Second, to limit their study to the effects of a first unwanted pregnancy, Schmiege and Russo argue that women who have subsequent abortions should be included in the control group. Reardon objects to this selection rule saying that the women aborting a first pregnancy should be compared only to women who do not report any abortions.
“What they are doing is comparing women who have depression following abortion of a first pregnancy with a group that includes women who are having depression after abortions of second or third pregnancies,” he said. “This only serves to muddy the statistical analysis. Of course there will be less significant differences between the two groups, precisely because you are adding women who have had abortions to the wrong side of the equation. Our original results were already diluted once because the high concealment rate caused many women who actually had abortions to be classified as not having had abortions. But now these researchers are deliberately putting women more women who have had abortions into the control group.”
Schmiege and Russo also misled readers, Reardon says, in the portions of their discussion which would lead uninformed readers to believe that Reardon’s previous study is the only study linking abortion to depression. In his rebuttal, Reardon cites over a dozen studies linking abortion to higher rates of depression. One, a study of 2,525 women showing significantly higher rates of depression and suicidal thoughts among women who had abortions, was actually written by Nancy Felipe Russo, co-author of the current study.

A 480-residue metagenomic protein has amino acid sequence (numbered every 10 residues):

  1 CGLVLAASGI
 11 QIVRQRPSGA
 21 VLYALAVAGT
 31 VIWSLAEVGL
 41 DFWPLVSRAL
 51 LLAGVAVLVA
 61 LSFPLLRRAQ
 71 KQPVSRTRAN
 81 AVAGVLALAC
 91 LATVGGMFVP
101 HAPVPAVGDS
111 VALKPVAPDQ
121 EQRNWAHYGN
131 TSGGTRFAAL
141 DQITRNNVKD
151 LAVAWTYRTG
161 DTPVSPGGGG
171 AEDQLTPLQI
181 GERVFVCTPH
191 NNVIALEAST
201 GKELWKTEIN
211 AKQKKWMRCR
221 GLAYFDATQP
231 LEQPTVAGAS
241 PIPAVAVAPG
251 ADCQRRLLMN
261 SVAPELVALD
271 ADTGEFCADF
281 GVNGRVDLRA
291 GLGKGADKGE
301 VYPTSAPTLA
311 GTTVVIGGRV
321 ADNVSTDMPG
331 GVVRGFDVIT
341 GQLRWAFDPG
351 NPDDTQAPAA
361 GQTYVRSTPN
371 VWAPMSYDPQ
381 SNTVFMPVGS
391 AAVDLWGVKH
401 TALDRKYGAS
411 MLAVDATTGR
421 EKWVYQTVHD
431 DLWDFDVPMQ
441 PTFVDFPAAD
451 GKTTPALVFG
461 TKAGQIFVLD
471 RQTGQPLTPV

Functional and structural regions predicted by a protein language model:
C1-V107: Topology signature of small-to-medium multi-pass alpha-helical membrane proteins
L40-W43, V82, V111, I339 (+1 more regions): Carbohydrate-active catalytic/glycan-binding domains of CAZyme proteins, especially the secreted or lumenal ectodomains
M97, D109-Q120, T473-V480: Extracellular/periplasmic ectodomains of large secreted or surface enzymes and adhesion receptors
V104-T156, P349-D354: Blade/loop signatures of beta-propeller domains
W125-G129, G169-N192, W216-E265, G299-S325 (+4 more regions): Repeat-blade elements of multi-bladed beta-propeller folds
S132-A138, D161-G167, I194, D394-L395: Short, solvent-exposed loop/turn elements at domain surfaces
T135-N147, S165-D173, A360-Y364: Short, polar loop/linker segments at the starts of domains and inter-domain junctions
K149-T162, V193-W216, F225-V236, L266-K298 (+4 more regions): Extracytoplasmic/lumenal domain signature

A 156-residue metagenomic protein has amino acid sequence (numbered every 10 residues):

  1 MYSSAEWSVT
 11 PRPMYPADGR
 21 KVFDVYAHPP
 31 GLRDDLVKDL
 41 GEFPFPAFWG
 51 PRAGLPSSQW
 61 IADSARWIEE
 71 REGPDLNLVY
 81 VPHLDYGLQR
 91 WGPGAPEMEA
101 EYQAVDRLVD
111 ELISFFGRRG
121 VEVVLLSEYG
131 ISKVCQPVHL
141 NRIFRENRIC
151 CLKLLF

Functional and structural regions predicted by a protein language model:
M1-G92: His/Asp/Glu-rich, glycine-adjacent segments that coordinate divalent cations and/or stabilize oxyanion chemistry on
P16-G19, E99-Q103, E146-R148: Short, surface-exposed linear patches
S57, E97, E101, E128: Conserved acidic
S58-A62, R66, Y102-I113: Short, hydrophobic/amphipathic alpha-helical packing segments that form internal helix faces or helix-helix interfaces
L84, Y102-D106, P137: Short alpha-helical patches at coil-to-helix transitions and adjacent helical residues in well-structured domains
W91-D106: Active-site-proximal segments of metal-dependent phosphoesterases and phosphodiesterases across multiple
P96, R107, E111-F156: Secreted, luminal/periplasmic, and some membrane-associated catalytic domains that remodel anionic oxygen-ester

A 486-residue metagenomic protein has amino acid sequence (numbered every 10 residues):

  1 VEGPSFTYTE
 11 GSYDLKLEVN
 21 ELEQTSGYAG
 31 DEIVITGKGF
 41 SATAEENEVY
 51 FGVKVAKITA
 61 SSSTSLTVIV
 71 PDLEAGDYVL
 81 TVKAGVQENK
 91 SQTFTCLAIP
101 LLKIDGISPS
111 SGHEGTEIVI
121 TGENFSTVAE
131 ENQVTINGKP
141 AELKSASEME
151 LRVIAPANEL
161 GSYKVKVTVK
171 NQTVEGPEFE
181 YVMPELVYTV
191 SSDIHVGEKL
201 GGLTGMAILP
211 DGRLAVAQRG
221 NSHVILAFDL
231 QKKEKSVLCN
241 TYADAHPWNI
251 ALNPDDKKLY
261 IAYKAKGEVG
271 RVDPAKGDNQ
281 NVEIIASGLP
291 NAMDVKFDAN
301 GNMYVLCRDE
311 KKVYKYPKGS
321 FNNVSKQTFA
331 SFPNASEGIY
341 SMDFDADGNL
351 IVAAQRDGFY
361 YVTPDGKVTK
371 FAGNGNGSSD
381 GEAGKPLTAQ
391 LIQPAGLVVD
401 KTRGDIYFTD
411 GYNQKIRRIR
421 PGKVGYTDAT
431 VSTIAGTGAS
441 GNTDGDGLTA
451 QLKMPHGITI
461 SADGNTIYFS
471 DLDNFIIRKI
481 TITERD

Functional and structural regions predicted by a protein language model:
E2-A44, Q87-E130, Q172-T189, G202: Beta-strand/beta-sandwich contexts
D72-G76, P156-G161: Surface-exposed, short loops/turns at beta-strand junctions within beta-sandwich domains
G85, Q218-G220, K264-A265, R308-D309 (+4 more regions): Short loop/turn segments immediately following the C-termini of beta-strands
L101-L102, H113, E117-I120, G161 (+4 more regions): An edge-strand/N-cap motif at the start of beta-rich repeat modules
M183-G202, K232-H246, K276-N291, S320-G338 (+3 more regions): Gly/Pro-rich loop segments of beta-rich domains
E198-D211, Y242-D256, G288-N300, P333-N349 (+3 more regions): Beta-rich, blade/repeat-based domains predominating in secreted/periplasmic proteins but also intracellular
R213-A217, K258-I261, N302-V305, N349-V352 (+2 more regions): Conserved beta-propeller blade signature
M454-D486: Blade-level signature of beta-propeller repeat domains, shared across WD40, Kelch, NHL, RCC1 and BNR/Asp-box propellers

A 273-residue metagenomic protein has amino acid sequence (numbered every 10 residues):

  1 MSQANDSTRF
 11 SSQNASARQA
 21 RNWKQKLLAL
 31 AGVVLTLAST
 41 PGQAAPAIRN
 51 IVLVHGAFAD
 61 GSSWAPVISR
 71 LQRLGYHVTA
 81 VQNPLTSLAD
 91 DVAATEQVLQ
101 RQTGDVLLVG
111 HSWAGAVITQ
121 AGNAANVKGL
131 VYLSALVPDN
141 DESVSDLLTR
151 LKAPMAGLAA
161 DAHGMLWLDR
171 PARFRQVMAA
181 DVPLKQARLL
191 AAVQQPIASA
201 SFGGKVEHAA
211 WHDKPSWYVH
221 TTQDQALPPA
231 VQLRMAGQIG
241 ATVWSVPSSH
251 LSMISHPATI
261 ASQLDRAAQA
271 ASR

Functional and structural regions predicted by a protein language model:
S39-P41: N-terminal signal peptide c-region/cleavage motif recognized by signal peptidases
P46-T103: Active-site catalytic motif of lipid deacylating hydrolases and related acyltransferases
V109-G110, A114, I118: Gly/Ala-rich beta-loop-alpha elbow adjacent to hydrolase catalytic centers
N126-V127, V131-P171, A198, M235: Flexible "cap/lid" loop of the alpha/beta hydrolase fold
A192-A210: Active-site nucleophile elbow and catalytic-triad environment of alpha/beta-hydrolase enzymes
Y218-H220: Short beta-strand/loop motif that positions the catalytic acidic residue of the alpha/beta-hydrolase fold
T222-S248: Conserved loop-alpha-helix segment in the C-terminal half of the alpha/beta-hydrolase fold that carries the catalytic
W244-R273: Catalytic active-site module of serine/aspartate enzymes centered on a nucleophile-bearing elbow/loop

Reardon believes the body of research linking abortion to depression is so definitive that there is no longer any question about whether or not the two are truly associated. While more research is needed to understand what other factors may help explain the connection to abortion, he writes, there is no debate among nonpartisan researchers about the existence of the association.
Russo and Schmiege decision to avoid any mention of this body of research in their current study, Reardon worries, effectively put headlines before science. Leaving these citations out, he suggests, cleared the way for them to assert in their conclusion that “well designed studies have not found that abortion contributes to an increased risk of depression.” It was that claim which many reporters translated into an unqualified assurances that “abortion does not cause depression.”
Reardon concludes his rebuttal with an appeal to Schmiege and Russo to join him in a call for federal funding of a major longitudinal study examining the associations between women’s reproductive history and their physical and emotional well-being. “Former Surgeon General C. Everett Koop recommended such a study over sixteen years ago, but it has never been done,” said Reardon. “With the proper data, we could finally get conclusive answers to these important questions.”
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Schmiege and Russo’s study can be viewed at http://bmj.bmjjournals.com/cgi/content/abstract/bmj.38623.532384.55v1
Reardon’s rebuttal is also posted on the BMJ web site at http://bmj.bmjjournals.com/cgi/eletters/bmj.38623.532384.55v1#1204555